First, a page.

In 1998, all European car makers voluntarily agreed to reduce the fleet average of CO2 emissions to 140 g/km by 2008 and 120 g/km by 2012. However, with the 2008 target fast approaching and the EU Commission expecting the Association des Constructeurs Européens d’Automobiles (ACEA) to bring down the industry fleet average of CO2 emission to 130 g/km by 2012 according to the new agreement rather than 120 g/km as agreed earlier, European car manufacturers are facing an uphill struggle.
In an attempt to reduce emissions, the EU Commission has proposed a blend of ethanol with petrol and diesel . It has also advised manufacturers to install gear-shift indicators and tyre-pressure monitoring systems in new vehicles to assist consumers. And many other large-scale technological developments and efforts are required by car makers to reduce CO2 emissions
So what’s the way forward with fuels and technology? Global growth consulting company Frost & Sullivan says: “As a medium-term strategy over the next three to five years, OEMs are expected to introduce micro hybrids, mild hybrids, ethanol, biofuels and LPG into their fleets to reduce CO2 emissions,” notes Frost & Sullivan. “These technologies offer increased fuel efficiency and reduced emissions, which help OEMs reduce their fleet average CO2 emissions.”
In order to meet future CO2 emission targets, a car maker will need to have 40 to 50 per cent of its fleet powered by diesel and 10 to 15 per cent of the fleet running on biofuels or natural gas, or on a hybrid powertrain.
While some volume car makers, such as Fiat, PSA and Renault, have fleet averages of 140g/km to 150 g/km of CO2 and are well positioned to meet the ACEA target for 2008, premium car makers, with a fleet average of 160g/km to 190 g/km of CO2 are not likely to be able to achieve the same.
Going forward, reducing emissions below 140 g/km of CO2 will be possible mainly with the help of alternative fuels and hybrids (micro, mild and full). While OEMs are aware of this fact, further development or market acceptance of these alternative fuels and hybrids is restrained by the distribution network, availability and high implementation costs.
While advancements in engine technology have helped reduce emissions to an average of 160 g/km, hybrids, ethanol, biofuels, compressed natural gas (CNG), hydrogen and fuel cells are necessary to reduce them further. The main priority of car makers today is to reduce emissions , which will require the help of local governments and fuel suppliers to promote alternative fuels and hybrids in a cost-effective manner.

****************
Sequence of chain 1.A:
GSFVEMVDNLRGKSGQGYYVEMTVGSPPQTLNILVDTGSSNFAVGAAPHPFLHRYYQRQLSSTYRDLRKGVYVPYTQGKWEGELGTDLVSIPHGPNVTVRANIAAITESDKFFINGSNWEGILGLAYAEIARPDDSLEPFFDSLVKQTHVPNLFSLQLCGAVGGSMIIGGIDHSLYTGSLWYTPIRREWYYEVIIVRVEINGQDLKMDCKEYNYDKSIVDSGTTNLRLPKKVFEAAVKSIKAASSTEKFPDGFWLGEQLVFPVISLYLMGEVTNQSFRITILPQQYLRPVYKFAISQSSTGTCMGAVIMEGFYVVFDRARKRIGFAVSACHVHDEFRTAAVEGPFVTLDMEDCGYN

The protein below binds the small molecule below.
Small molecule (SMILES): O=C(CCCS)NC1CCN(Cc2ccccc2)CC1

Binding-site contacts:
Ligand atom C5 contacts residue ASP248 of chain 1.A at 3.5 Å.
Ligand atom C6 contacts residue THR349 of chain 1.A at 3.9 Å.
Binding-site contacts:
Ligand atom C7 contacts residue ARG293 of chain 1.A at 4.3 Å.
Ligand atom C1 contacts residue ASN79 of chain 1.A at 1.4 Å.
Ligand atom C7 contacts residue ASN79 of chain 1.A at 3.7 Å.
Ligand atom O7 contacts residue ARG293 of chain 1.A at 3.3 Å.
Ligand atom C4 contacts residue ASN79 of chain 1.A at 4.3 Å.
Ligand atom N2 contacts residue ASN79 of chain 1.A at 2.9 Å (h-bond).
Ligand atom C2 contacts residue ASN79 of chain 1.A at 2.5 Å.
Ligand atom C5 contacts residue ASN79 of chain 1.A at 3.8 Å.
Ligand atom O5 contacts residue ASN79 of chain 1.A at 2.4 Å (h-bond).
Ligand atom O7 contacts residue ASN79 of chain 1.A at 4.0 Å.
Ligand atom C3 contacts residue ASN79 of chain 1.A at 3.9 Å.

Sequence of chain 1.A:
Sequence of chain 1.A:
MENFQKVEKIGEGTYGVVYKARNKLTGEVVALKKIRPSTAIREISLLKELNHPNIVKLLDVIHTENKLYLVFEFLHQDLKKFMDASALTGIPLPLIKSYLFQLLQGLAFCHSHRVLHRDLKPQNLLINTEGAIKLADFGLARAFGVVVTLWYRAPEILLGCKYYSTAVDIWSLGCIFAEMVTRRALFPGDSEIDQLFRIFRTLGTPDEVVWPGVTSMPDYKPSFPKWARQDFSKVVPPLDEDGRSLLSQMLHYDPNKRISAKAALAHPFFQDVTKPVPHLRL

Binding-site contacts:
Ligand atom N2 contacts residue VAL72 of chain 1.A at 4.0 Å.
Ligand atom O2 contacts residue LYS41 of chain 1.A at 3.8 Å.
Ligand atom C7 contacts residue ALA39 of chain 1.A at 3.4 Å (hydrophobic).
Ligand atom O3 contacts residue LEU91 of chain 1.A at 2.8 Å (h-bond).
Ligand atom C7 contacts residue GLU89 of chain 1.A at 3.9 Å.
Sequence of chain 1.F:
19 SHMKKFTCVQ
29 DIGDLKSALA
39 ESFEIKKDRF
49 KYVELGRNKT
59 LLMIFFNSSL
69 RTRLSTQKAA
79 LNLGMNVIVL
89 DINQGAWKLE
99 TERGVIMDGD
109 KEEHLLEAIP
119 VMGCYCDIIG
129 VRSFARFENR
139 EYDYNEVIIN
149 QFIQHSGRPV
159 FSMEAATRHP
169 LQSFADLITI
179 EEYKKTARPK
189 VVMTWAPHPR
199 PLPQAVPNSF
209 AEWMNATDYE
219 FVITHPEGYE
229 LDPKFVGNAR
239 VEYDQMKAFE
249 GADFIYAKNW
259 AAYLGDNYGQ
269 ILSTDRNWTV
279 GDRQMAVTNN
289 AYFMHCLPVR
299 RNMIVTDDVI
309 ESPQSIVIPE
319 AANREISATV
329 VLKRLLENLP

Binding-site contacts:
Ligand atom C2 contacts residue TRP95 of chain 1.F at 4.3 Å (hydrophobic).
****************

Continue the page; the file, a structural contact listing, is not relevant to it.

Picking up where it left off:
Frost & Sullivan predicts that, despite the focus on developing and promoting environmentally friendly engine types, 69 percent of vehicles globally will continue to run on petrol in 2015. 26 percent of vehicles are likely to use diesel, while approximately 6 percent will be petrol-electric hybrid vehicles .
The company forecasts that petrol vehicles will tend to predominate in the major automotive markets such as North America and Japan, though hybrid vehicles will also gain popularity in both regions. Diesel engines will establish a strong presence in Europe and India, with their market share in India set to grow from 29 percent in 2005 to 50 percent by 2015.
Alternative fuel vehicles will also gain market share as the global focus on reducing emissions increases. The number of these vehicles will increase to 3 million worldwide by 2015, with ethanol and natural gas vehicles expected to be the most prominent among them. Hybrid vehicles will dominate the market for alternative powertrain technologies.
Advanced valvetrain technologies such as variable valvetrain are fast gaining in popularity and look set to displace conventional fixed timing systems for petrol vehicles. Injection technologies will follow the same trend, gaining an edge over fixed timing for petrol engines.
Turbocharged engines will appear in a large number of diesel vehicles globally, and future-generation vehicles will also witness downsized engines with additional boosting capacity to retain the same power, while reducing emissions and fuel consumption.
India and Pakistan have enforced mandatory conversion to alternative fuels for all public transport in certain local regions. Both these countries as well as Iran are expected to record the highest growth in LPG/CNG sales. Latin American countries are also moving toward large-scale utilization of CNG vehicles with Argentina and Brazil being the largest consumers of CNG kits in the world.
LPG kits will continue to mainly dominate the market in the EU, Russia and Turkey, and also other markets in the rest of the world. India and Iran accounted for 20 per cent of global sales of CNG kits in 2006, and this is likely to increase to more than 42 per cent by 2012.
Competition from other alternative fuels, such as ethanol and bio fuels that are just as eco-friendly, could challenge the growth of the LPG and CNG markets. The lack of appropriate infrastructure for the distribution and refuelling of these fuels and low levels of customer awareness about the benefits of alternative fuels are other factors hindering market development.
Frost & Sullivan says that an integrated approach involving car makers, investors, stakeholders, customers, local governments and fuel suppliers is important to reduce emissions below 140 g/km, particularly in the case of premium car makers.
It remains to be seen if any local legislative bodies will impose penalties on OEMs who are unable to comply with the ACEA agreement by 2008. Yet it is quite clear that some OEMs will not meet the agreed limits by 2008 and will likely have to answer to stakeholders, legislative bodies and consumers.